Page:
Armed with their family tree, Pringle and Wolfe were able to determine that Amanita evolution has largely been away from species that help decompose organic material and toward those that live symbiotically on trees and their roots. More interestingly, they found that the transition came at a steep price -- the loss of the genes associated with breaking down cellulose.

"There had been earlier suggestions that this type of gene loss might be taking place, but our study is the first precise test of that hypothesis," Pringle said. "The idea makes sense -- if you're going to actively form a cooperative relationship with a tree, you probably shouldn't simultaneously be trying to break it apart and eat it. But it's a very tricky dance to form these kinds of tight, cooperative interactions, and I think this work shows there is a cost associated with that. You have to change, you have to commit, and it can become a sort of gilded cage -- these mushrooms are very successful, but they're stuck where they are."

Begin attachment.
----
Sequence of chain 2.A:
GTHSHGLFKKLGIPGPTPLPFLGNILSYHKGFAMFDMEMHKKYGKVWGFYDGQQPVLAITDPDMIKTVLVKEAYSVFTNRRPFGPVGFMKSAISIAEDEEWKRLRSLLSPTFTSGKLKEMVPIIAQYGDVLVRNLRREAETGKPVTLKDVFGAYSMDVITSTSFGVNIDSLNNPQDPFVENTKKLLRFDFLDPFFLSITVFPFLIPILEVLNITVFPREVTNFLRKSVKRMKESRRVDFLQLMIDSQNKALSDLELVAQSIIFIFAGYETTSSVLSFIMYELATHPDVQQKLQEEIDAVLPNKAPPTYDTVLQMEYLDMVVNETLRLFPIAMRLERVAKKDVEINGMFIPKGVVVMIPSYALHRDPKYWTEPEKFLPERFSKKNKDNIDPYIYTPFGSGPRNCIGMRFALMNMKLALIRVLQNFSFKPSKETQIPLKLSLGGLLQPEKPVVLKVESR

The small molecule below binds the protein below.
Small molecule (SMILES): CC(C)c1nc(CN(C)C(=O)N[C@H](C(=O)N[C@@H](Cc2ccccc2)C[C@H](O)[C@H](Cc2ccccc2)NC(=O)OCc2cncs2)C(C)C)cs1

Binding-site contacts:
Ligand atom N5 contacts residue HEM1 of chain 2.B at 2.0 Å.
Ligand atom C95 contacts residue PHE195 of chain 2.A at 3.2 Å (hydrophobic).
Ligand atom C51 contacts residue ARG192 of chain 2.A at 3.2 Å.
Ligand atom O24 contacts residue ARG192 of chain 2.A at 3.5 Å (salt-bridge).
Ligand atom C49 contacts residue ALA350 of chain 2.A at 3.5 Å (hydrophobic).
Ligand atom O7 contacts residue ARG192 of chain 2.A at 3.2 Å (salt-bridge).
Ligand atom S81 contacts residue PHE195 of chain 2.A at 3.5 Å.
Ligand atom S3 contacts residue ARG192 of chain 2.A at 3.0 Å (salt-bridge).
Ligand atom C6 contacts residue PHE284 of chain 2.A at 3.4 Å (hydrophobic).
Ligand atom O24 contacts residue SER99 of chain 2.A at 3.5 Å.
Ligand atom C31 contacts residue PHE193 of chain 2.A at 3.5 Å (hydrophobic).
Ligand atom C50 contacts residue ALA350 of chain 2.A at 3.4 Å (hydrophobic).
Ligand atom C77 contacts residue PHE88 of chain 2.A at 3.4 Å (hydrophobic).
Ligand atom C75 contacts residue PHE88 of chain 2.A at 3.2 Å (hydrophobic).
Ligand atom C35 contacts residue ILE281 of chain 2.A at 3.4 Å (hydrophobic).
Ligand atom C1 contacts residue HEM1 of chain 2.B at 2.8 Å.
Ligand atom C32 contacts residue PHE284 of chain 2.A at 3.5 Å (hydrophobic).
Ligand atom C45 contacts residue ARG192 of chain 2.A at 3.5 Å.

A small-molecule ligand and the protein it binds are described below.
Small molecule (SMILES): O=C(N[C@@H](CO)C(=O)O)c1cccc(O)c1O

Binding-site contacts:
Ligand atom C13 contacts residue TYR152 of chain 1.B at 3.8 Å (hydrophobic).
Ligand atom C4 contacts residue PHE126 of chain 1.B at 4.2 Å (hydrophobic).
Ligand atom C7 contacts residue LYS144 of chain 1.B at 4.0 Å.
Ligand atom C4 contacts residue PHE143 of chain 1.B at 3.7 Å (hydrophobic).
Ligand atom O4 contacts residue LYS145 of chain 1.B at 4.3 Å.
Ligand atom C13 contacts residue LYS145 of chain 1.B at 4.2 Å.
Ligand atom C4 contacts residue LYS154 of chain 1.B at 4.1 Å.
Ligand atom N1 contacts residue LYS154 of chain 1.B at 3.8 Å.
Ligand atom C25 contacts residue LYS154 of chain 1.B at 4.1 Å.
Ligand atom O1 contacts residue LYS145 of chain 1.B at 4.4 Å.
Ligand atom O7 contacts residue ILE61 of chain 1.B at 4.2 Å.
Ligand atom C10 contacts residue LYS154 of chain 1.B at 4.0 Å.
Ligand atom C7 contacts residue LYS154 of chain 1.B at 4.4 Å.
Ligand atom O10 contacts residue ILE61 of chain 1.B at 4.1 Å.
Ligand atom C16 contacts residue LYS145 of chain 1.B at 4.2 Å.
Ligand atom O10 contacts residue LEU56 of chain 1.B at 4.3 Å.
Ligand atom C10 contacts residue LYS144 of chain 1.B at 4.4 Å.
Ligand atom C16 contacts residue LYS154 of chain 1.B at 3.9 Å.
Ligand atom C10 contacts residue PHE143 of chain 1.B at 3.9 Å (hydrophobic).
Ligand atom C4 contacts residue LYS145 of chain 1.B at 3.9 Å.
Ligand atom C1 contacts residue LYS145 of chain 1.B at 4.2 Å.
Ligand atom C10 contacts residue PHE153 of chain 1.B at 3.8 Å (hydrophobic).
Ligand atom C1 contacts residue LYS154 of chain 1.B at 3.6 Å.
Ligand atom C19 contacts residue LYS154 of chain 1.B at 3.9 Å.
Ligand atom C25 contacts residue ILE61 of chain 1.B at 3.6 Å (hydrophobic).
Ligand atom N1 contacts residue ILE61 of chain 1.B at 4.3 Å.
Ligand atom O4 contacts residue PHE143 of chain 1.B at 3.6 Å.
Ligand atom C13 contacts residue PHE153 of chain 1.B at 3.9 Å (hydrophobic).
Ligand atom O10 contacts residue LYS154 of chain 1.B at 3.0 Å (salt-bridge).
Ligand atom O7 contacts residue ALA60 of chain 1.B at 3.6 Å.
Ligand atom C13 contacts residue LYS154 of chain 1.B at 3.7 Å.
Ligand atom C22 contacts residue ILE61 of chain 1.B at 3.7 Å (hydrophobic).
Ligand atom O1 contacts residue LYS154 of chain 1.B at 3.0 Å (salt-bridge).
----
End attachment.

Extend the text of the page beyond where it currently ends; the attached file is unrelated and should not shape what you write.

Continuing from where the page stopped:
In addition to many species which are housed in the Farlow Herbarium, located at the Harvard University Herbaria, Wolfe spent months tracking rare species in far-flung locations like London and Hawaii.

After extracting DNA from the samples, Wolfe used the genetic codes of four different genes to determine how the various species are related to one another. He then used a process called ancestral state reconstruction to show that the mushrooms have switched from being decomposers to being symbiotic with trees only once in their evolutionary history. Once the mushrooms switched to this new symbiotic lifestyle, they didn't go back to their free-living past.

Ultimately, Pringle said, the paper highlights one reason she finds such symbiotic partnerships "intrinsically interesting" -- for all their apparent benefits, the cost can be high.